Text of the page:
On Nov. 13, Westfield State University went into lockdown after three witnesses reported seeing a suspicious man who appeared to be wearing body armor and was carrying a bulky backpack on campus. Luckily, it turned out to be a false alarm. But my friend, texting me frantically from a locked-down classroom near where the suspect was seen, didn’t know that. For all she knew, her school was about to become the next location of a mass shooting.
Sitting in class, I was terrified. All of a sudden, everything I’d seen on TV felt real, and I felt helpless. But why did I feel so powerless? Because here in Massachusetts (and therefore at the University of Massachusetts), the state legislature has decided that our campus should be a “gun-free zone.” As a result, students have been stripped of their Second Amendment right.
UMass students are prohibited from having a firearm (or even a BB gun) anywhere on campus, even in their dorm room; violating this rule can result in a fine up to $1,000 and/or imprisonment for up to a year. But this misguided state law, which deprives individuals of their constitutional rights, misses the point: Trained individuals with permits should be allowed to have guns on campus, and even carry them on their person, because everyone—including students—has the right to self-defense.
A student living in the center of Amherst can carry a gun under Massachusetts law, but a student living in Southwest Residential Area can’t. Does that make sense?
Well, it makes sense if you believe that we can’t have any mass shootings if our campus is a gun-free zone. But that logic falters when you look at the Chattanooga military base shooting or the infamous Batman movie-theater shooting––both of which happened in places that banned firearms.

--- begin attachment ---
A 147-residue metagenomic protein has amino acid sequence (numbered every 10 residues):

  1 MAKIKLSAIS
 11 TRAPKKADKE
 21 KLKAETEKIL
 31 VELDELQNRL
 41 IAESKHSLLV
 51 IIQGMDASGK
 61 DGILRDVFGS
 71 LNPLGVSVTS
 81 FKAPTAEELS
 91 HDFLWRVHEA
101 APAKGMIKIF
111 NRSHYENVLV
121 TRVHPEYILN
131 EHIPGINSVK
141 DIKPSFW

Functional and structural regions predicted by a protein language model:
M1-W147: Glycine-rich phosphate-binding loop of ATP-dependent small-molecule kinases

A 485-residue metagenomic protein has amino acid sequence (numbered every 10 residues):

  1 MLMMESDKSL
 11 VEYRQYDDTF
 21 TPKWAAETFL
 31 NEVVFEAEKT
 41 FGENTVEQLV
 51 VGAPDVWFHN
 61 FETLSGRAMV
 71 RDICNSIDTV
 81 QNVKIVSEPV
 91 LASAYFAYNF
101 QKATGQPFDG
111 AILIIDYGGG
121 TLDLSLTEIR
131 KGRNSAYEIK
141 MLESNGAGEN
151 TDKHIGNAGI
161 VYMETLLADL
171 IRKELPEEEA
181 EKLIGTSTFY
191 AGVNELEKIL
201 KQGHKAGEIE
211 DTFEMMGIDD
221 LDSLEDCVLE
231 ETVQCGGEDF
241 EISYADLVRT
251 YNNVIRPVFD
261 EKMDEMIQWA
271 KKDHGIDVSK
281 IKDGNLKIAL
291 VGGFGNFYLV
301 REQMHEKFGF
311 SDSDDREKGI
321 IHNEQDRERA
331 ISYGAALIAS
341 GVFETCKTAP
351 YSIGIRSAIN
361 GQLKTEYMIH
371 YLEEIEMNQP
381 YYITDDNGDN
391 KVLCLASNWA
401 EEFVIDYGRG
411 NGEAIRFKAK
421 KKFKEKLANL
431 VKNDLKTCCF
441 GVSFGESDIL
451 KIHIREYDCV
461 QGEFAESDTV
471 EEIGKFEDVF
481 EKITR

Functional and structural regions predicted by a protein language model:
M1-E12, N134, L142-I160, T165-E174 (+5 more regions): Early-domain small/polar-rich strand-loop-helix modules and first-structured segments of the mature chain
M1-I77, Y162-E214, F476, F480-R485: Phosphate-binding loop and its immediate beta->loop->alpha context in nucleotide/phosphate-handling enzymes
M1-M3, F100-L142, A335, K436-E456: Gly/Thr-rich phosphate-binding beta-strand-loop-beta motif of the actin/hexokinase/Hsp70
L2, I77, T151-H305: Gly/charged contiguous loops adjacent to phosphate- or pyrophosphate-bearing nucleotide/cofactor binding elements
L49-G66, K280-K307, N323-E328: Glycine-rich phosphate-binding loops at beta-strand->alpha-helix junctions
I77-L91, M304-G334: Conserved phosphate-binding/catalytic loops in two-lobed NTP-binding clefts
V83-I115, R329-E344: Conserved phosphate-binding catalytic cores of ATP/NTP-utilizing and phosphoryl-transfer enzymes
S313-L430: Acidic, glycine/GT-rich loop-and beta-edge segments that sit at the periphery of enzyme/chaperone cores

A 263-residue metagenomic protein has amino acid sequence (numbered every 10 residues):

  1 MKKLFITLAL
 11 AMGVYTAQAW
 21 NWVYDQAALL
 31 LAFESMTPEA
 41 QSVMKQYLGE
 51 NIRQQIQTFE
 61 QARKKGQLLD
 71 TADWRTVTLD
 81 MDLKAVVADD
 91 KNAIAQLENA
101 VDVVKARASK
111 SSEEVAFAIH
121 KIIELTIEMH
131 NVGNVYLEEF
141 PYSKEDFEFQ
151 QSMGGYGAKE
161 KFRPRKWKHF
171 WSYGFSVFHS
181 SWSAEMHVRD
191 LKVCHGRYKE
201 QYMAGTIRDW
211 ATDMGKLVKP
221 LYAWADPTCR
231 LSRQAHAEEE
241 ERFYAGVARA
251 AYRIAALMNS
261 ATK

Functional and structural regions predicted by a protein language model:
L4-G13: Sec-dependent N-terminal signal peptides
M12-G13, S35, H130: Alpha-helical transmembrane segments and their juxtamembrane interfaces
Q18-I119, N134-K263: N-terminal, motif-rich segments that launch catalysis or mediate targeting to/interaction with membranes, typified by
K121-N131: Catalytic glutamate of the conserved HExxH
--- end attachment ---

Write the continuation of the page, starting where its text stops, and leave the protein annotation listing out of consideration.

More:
It’s not hard to see why. Anyone serious enough to carry out a mass shooting won’t be stopped by a campus policy, a “no guns allowed” sign or any other measure the Commonwealth rolls out. If anything, a gun-free zone becomes a ripe target for a would-be gunman. Dylann Roof, who carried out a mass shooting at an African-American church in South Carolina, originally thought about killing individuals at the College of Charleston, but is believed to have changed his mind because the college had armed guards. Gun bans on campus only disarm law-abiding students, which aren’t the people we need to worry about. With this legislation, they’re left helpless.
The ‘good guy with a gun’ argument takes a beating in the media. But ask yourself: In the case of a school shooting, wouldn’t you wish that one of your classmates, who is trained and authorized to carry a firearm, was allowed to exercise their Second Amendment right and protect you both?
The ‘good guy with a gun’ trope isn’t just a right-wing talking-point pushed by the National Rifle Association. In the recent First Baptist Church shooting in Sutherland Springs, Texas, the gunman’s rampage (in which he used a gun that he should not have been allowed to legally purchase) only ended when a neighbor grabbed his rifle and returned fire. In September, a Tennessee church shooting was stopped when an armed usher confronted the attacker. When a criminal opened fire on a crowd in Chicago last April, he was stopped by a nearby Uber driver who had a permit to carry. There are countless examples, and they all show what happens when people aren’t helpless.
Still, many are quick to criticize the idea of an armed campus, and believe that more guns will result in more violence. But frankly, that viewpoint is just detached from reality.
Only 16 states prohibit campus carry, and the rest either leave it up to individual schools to decide or allow it across the board. The University of Texas Austin has famously implemented concealed carry policies on campus, and so have many other colleges in the Lone Star state. Yet per “The Texas Tribune,” there’s been “no sharp increase in violence or intimidation,” and university administrators have described the year since the policy’s implementation as “quiet” and “uneventful.”
So why not bring campus carry to UMass? Current policies aren’t protecting anyone. If an individual chooses to come to this campus with the intention to harm people, no number of “gun-free zones” or “safe spaces” will protect us. But letting students carry just might.
Brad Polumbo is a Collegian columnist and can be reached at [email protected], or found on Twitter @Brad_Polumbo.